Ductal Carcinoma in situ


What is ductal carcinoma in situ (DCIS)?

Ductal carcinoma in situ (DCIS) is the name for abnormal changes in the cells in the milk ducts of the breast. 'In situ' means 'in place'. DCIS is a non-invasive breast cancer. The abnormal cells are contained inside the milk ducts.

What’s the difference between DCIS and invasive breast cancer?

The abnormal cells seen in DCIS are cancer cells. However, DCIS is not breast cancer as we commonly understand it. In breast cancer, the cancer cells have spread out of the milk ducts into the surrounding breast tissue. That is why it’s sometimes called ‘invasive’ breast cancer. A woman cannot die from DCIS unless it develops into invasive breast cancer.


Illustration of a woman's breast, showing DCIS and invasive breast cancer


How common is DCIS?

About 1200 women are diagnosed with DCIS each year in Australia.

DCIS can be found in women at any age. However, most women are between 50 and 59 years old when their DCIS is found. DCIS can also develop in men although this is very rare.

What are the symptoms of DCIS?

DCIS cannot usually be felt as a breast lump or other breast change.

Most cases of DCIS are found following routine screening with mammograms. DCIS often appears as small flecks of calcium (called microcalcifications) on a mammogram or ultrasound.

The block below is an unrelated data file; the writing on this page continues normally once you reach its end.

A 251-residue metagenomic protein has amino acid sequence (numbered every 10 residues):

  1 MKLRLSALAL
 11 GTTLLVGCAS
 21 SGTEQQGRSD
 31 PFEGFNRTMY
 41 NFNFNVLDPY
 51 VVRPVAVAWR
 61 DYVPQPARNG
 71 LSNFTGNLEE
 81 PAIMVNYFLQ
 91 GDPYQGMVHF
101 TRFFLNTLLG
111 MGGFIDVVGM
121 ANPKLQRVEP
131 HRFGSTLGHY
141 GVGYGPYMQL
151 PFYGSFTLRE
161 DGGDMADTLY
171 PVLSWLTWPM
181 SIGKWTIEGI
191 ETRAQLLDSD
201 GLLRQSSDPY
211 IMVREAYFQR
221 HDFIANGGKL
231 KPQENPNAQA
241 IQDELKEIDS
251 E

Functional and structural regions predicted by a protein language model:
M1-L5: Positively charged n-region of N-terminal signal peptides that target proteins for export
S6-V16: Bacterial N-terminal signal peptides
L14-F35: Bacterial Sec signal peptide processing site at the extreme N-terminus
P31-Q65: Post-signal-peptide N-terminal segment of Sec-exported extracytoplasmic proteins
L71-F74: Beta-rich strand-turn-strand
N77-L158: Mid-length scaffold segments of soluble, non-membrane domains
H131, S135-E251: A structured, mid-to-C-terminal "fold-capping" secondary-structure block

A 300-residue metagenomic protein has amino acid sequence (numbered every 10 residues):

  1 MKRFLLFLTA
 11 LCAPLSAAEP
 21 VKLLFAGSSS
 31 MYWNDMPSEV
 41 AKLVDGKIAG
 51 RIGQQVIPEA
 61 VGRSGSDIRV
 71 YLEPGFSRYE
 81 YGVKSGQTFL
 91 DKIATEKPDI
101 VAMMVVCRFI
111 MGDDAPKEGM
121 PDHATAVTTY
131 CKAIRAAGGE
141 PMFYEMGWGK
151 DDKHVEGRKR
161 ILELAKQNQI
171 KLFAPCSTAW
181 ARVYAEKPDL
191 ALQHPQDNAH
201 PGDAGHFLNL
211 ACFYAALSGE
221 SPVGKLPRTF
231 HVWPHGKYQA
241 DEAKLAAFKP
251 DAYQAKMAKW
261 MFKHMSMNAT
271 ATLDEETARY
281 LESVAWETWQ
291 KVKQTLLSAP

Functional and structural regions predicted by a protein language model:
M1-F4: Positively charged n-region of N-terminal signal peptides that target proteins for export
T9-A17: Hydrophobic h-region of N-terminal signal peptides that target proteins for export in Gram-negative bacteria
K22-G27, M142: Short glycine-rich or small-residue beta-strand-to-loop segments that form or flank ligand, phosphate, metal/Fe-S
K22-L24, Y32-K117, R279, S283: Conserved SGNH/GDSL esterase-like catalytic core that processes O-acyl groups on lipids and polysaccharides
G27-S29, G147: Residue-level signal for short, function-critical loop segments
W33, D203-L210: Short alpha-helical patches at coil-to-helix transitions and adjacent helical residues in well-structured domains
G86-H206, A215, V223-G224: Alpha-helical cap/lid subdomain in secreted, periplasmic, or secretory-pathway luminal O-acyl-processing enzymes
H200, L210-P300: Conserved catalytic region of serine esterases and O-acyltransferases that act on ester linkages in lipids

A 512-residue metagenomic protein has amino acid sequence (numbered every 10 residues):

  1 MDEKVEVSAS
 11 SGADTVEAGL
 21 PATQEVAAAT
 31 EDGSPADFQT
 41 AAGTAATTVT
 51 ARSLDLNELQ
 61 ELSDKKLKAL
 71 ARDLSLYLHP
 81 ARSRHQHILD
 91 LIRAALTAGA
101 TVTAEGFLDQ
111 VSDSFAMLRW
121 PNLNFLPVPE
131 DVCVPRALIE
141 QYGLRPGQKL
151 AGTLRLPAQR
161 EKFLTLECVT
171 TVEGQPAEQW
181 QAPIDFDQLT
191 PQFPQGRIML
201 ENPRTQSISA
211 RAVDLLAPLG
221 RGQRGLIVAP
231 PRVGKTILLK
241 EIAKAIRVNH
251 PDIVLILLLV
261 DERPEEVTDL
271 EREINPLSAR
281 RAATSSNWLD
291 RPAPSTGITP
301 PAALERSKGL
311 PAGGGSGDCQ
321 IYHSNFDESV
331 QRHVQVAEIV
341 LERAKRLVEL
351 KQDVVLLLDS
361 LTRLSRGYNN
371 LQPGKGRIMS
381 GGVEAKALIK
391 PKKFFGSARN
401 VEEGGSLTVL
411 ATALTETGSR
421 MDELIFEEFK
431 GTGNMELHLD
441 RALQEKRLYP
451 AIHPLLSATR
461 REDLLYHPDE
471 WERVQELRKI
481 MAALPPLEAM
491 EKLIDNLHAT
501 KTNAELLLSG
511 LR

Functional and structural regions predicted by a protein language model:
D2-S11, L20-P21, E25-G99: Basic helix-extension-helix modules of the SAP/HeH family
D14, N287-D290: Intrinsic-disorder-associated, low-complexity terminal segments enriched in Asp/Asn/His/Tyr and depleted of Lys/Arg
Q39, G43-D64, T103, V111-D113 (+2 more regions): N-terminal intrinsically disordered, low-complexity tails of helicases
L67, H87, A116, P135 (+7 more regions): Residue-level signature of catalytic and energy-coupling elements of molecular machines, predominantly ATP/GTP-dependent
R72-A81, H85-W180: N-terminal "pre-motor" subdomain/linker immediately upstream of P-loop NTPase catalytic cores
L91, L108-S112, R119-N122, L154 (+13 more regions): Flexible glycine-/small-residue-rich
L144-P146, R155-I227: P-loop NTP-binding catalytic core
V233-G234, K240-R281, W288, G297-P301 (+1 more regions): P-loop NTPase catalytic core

Most women with DCIS are not aware of any symptoms at the time of diagnosis.

Why is DCIS treated?

The aim of treating DCIS is to prevent invasive breast cancer from developing. If DCIS is not treated it may develop into invasive breast cancer, which can spread outside the ducts into the breast tissue and then possibly to other parts of the body.

We don’t know for certain how many women with DCIS would develop invasive breast cancer if they were not treated. Also, it is not possible to predict which women with DCIS will develop invasive breast cancer if they were not treated or how long after the diagnosis of DCIS an invasive breast cancer would develop. Some women with DCIS may never develop any problems if they are not treated. However, some women with DCIS may develop invasive breast cancer.

Because DCIS may develop into invasive breast cancer and invasive breast cancer can spread and cause death, women with DCIS are generally recommended to have treatment. Treatment for DCIS aims to help prevent invasive breast cancer from developing and DCIS from coming back in the breast.

DCIS can be treated successfully and most women diagnosed and treated for DCIS will not later develop invasive breast cancer.

A focus of current research effort is to identify whether treatment for DCIS can vary dependent on the grade of the disease. There are currently two international clinical trials, (the LORIS trial and the LORD trial) that are investigating the “watch and wait” approach compared to immediate treatment for the management of low-grade DCIS. The LORIS trial is currently recruiting patients in the United Kingdom and the LORD trial is planned to soon start recruiting patients in Europe. The results from these trials will help to determine the best treatment options for women with low-grade DCIS. At this time, however, there are no national or international guidelines which recommend a “watch and wait” management option for low-grade DCIS.

Find out more about:

  • Treatments for DCIS
  • The LORIS Trial: a phase III trial of surgery versus active monitoring for low risk DCIS
  • The LORD (LOw Risk DCIS) study: a phase III trial aiming to determine whether screen-detected low-grade DCIS can safely be managed by an active surveillance strategy or that the conventional treatment should remain the standard of care.